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Fig. 3 | Microbiome

Fig. 3

From: The tick endosymbiont Candidatus Midichloria mitochondrii and selenoproteins are essential for the growth of Rickettsia parkeri in the Gulf Coast tick vector

Fig. 3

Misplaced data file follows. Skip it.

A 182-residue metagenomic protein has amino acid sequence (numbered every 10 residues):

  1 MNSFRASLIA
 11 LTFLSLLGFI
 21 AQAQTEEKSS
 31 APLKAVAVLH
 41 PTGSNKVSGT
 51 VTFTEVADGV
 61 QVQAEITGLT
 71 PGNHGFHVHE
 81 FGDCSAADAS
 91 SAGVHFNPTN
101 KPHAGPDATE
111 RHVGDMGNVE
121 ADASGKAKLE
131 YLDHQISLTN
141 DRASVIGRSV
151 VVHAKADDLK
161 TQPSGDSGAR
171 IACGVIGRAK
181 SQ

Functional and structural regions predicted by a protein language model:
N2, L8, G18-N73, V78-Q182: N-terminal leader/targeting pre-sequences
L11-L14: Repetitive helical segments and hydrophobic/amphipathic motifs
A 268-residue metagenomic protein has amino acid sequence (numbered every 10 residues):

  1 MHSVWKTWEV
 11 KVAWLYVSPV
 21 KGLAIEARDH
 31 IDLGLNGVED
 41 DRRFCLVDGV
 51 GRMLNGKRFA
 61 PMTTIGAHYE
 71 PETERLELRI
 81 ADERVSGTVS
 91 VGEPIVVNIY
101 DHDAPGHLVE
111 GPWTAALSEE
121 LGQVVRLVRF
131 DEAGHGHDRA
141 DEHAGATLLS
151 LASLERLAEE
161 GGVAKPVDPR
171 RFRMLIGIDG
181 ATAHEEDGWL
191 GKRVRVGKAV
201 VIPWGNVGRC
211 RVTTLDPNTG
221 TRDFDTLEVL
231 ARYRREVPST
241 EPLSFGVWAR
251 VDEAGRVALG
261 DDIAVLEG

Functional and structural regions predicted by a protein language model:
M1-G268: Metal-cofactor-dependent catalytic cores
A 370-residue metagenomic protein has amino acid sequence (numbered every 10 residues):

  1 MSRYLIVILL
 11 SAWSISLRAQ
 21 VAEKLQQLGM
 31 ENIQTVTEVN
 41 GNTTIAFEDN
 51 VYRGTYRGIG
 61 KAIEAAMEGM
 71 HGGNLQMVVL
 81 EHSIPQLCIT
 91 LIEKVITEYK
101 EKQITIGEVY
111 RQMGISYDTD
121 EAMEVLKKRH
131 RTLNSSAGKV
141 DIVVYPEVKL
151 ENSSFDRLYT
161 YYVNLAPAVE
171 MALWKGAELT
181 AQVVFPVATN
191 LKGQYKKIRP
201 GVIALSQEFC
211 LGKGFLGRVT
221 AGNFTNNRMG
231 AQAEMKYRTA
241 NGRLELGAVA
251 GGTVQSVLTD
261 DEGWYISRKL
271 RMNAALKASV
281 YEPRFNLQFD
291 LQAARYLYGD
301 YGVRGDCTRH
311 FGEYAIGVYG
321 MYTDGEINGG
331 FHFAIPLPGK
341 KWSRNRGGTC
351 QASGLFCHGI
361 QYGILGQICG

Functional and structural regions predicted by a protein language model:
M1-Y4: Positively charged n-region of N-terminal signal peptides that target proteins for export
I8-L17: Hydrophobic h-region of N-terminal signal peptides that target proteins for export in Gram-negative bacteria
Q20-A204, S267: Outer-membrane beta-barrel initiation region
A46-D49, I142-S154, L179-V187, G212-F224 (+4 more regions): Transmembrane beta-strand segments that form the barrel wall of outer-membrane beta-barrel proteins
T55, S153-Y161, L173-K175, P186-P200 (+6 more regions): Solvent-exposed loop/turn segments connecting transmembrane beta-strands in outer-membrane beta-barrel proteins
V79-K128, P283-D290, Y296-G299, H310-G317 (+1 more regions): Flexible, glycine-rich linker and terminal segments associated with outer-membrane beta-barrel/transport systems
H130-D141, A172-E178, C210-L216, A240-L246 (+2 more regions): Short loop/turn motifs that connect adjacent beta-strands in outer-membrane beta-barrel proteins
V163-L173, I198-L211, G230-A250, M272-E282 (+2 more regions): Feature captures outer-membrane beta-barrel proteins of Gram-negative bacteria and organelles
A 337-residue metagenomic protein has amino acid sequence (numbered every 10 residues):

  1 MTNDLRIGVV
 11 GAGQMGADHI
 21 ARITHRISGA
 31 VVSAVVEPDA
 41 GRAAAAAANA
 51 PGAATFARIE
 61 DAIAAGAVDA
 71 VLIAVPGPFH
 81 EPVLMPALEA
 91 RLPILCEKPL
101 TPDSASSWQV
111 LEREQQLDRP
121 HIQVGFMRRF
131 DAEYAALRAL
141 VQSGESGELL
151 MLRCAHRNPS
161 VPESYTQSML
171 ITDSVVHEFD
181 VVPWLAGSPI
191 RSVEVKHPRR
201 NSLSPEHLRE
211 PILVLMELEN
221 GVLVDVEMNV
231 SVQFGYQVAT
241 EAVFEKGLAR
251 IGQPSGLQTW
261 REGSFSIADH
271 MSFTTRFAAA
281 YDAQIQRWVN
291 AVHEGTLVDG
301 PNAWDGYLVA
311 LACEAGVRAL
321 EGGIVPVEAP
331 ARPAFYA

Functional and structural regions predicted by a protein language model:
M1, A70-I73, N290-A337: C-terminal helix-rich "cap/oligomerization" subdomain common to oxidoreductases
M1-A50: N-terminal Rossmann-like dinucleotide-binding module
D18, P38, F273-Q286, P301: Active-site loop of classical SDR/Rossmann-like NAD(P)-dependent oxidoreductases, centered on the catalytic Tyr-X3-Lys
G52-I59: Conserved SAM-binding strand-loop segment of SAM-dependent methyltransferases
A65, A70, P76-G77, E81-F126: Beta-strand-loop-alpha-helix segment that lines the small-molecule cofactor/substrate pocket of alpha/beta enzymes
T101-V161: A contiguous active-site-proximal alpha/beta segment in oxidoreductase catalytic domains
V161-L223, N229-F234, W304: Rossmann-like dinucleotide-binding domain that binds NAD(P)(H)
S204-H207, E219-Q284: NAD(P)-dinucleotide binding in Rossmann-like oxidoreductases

Total bacterial load (BL), Francisella-like endosymbiont (FLE) load, and Candidatus Midichloria mitochondrii (CMM) load in eggs, unfed larva, blood-fed larva, unfed nymphs, and blood-fed nymphs. R. parkeri-infected (Rp+) and uninfected (Rp) A. maculatum gravid females were allowed to oviposit, and approximately 25 days after egg incubation, about 20 mg of the egg masses were sampled from three gravid females separately. When the remaining eggs hatched into larvae, the unfed larvae were allowed to feed on the blood of an individual hamster until repletion occurred. The dropped-off larvae were collected and three from each Rp+ and Rp group were stored in RNAlater. The remaining engorged larvae were incubated for 30 days at which point they molted into nymphal ticks, and the unfed nymphs were blood-fed until repletion. Three engorged nymphs from the Rp+ and Rp groups were stored in RNAlater. Three biological replicates were used for all the treatments. The total bacterial load, FLE, and CMM copies/ tick GAPDH in Rp+ and Rp ticks were determined using gene-specific primers (Additional file 5: Table S1). Total bacterial load, FLE and CMM loads in eggs (a, b, c), larva (d, e, f), and nymphal ticks (g, h, i) are shown. uFL, unfed larva; FL, fed larva; uFN, unfed nymph; FN, fed nymphs

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